Back in the day when I believed the lie "Just write it and fix it during editing" I wrote a manuscript that needed so much work that I threw it away and just rewrote the damned thing properly. Fixing it would have been like installing a V8 in a Yugo.

These days I take great pains to write it properly the first time. I mean, if you were building a car, you wouldn't say "Just build it and we can fix it during production."
Nope. You build it right, then you won;t have to shoehorn in that V8 later.


And don;t even get me started about all of the books I have started, then abandoned. Nothing like writing a couple hundred pages and discovering that the story really didn;t sizzle like you thought it would. I have many, many story ideas, but only a limited amount of time to write them. Ergo, I try to write the best story and discard the ones that are meh.
 

KeganThompson

Senior Member
Back in the day when I believed the lie "Just write it and fix it during editing" I wrote a manuscript that needed so much work that I threw it away and just rewrote the damned thing properly. Fixing it would have been like installing a V8 in a Yugo.

These days I take great pains to write it properly the first time. I mean, if you were building a car, you wouldn't say "Just build it and we can fix it during production."
Nope. You build it right, then you won;t have to shoehorn in that V8 later.


And don;t even get me started about all of the books I have started, then abandoned. Nothing like writing a couple hundred pages and discovering that the story really didn;t sizzle like you thought it would. I have many, many story ideas, but only a limited amount of time to write them. Ergo, I try to write the best story and discard the ones that are meh.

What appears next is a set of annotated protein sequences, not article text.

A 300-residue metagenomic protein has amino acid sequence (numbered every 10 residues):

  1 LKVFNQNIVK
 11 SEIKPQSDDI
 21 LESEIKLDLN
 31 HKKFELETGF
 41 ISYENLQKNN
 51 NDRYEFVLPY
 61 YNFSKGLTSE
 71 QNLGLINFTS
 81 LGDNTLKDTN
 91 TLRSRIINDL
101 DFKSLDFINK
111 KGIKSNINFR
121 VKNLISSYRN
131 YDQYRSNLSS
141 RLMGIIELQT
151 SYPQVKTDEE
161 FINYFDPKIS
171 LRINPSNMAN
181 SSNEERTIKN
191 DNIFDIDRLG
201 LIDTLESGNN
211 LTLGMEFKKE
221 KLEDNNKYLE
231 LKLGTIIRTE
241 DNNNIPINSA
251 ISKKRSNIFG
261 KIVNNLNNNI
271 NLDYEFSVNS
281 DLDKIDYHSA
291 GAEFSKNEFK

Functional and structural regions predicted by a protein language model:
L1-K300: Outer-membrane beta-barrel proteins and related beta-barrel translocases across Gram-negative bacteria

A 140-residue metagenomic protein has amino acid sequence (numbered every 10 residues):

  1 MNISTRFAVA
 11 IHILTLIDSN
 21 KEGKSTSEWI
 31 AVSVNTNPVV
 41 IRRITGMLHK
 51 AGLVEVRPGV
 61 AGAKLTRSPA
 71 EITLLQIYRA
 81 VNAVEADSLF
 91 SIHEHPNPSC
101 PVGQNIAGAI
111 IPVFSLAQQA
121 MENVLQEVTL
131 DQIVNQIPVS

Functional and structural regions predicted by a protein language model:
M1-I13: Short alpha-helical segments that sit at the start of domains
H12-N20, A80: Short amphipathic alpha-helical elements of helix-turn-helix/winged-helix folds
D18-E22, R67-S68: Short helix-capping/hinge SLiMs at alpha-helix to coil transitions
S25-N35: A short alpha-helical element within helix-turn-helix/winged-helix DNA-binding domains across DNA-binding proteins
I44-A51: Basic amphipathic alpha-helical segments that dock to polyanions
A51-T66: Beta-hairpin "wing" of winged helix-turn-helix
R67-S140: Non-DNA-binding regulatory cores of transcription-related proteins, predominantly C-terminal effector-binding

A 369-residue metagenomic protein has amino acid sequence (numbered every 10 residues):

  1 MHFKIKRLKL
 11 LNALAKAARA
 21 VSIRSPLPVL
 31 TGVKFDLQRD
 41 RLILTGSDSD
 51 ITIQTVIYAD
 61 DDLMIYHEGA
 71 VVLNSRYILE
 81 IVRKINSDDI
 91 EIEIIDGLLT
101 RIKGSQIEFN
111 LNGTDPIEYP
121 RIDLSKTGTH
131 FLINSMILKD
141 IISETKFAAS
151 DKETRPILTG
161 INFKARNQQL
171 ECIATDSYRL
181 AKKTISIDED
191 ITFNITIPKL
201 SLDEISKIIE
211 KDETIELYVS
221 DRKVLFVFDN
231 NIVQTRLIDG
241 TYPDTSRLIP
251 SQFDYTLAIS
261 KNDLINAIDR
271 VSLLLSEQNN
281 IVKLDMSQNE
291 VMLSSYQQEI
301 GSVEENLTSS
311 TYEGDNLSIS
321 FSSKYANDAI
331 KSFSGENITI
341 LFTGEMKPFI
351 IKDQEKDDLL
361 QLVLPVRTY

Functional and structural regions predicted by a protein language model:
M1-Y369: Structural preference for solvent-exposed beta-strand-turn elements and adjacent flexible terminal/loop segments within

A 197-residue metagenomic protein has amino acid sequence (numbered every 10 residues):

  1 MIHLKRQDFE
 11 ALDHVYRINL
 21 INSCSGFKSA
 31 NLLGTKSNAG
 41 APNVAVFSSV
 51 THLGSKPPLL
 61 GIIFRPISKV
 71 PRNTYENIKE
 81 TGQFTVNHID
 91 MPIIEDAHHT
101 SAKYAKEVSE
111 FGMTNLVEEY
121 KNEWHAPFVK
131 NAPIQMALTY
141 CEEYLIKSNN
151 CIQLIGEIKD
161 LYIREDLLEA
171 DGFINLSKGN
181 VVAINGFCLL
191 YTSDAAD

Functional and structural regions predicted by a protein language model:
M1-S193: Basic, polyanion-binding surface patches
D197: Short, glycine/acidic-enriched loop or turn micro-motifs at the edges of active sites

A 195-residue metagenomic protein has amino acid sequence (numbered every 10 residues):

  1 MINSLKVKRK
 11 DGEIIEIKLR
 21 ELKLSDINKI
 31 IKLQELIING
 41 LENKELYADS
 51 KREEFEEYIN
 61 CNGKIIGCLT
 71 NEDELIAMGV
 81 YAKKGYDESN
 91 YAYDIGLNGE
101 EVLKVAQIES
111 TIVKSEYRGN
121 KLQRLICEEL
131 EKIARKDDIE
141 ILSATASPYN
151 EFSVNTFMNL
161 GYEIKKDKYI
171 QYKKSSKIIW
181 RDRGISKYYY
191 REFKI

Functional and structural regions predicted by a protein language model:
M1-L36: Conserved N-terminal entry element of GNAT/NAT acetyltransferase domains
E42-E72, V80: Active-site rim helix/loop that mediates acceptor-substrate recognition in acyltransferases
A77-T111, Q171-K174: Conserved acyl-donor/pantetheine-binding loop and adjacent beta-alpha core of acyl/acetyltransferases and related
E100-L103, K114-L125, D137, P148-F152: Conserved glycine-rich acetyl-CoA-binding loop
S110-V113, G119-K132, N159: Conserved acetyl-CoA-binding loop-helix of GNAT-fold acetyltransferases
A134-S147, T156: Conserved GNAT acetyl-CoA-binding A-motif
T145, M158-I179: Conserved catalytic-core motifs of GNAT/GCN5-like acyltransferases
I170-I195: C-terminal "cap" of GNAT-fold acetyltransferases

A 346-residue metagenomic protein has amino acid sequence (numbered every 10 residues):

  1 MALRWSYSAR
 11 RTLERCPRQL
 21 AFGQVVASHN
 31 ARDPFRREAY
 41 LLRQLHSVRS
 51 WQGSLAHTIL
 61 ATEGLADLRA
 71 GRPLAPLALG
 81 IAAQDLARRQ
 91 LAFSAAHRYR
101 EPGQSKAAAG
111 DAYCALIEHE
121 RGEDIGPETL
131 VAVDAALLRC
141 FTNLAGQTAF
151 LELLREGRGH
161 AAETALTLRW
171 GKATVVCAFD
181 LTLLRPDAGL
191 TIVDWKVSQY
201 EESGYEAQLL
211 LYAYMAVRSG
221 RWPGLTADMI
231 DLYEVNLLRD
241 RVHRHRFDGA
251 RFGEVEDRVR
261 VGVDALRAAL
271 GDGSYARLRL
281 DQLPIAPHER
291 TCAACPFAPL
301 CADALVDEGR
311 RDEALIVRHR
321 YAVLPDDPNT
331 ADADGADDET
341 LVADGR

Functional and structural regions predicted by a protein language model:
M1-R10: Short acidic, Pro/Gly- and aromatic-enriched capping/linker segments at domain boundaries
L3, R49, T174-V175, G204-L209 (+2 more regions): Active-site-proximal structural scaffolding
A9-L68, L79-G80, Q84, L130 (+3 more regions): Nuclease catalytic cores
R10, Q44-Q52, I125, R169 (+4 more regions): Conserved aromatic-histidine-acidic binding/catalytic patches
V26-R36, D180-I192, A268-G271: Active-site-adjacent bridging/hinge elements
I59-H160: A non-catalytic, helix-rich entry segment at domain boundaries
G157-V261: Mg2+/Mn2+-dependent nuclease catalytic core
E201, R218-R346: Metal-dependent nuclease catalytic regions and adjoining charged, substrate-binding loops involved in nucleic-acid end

I feel that. I made a dumpster fire earlier this year that I didn't complete because the whole thing went everywhere...I'm trying to be careful not to do that again because editing couldn't save it. I am working on pacing and scene structure so I'd like to get this one to a good stopping point before i'm like meh and drop it. Not sure how I wanna go about it though
 

Newman

Senior Member
Currently I am drafting some trash. I am getting out of the 'perfectionist mentality that often makes me too scared to write at times. When I first got back into writing I didn't like the idea of my first daft being trash or at least not great. I also didn't like the idea of editing a lot...over time I got my head out of my rear and realized that's part of writing. Writing is rewriting. I am drafting and highlighting things I want to reword/don't know if it works/ want to go into more detail etc. I will write a few paragraphs just to get a general idea there but man...there is no pretty writing in those paragraphs. 😆 I plan to go back in and do line edits, rejigging the sentence to make it less bleh...
I hate looking at something knowing it sucks but I gotta do what I gotta do to get stuff done I suppose. I try to think of writing in terms of drawing, this draft is like a rough sketch...some places are more detailed while others have the basic shape. But it will all come together at the end (I hope) I'm still learning my style and writing process...
How bad are your first drafts? Some do more revisions than others depending on style etc. Curious to hear what your drafting process is like :)
Writing is rewriting. First draft certainly, usually, are far from perfect.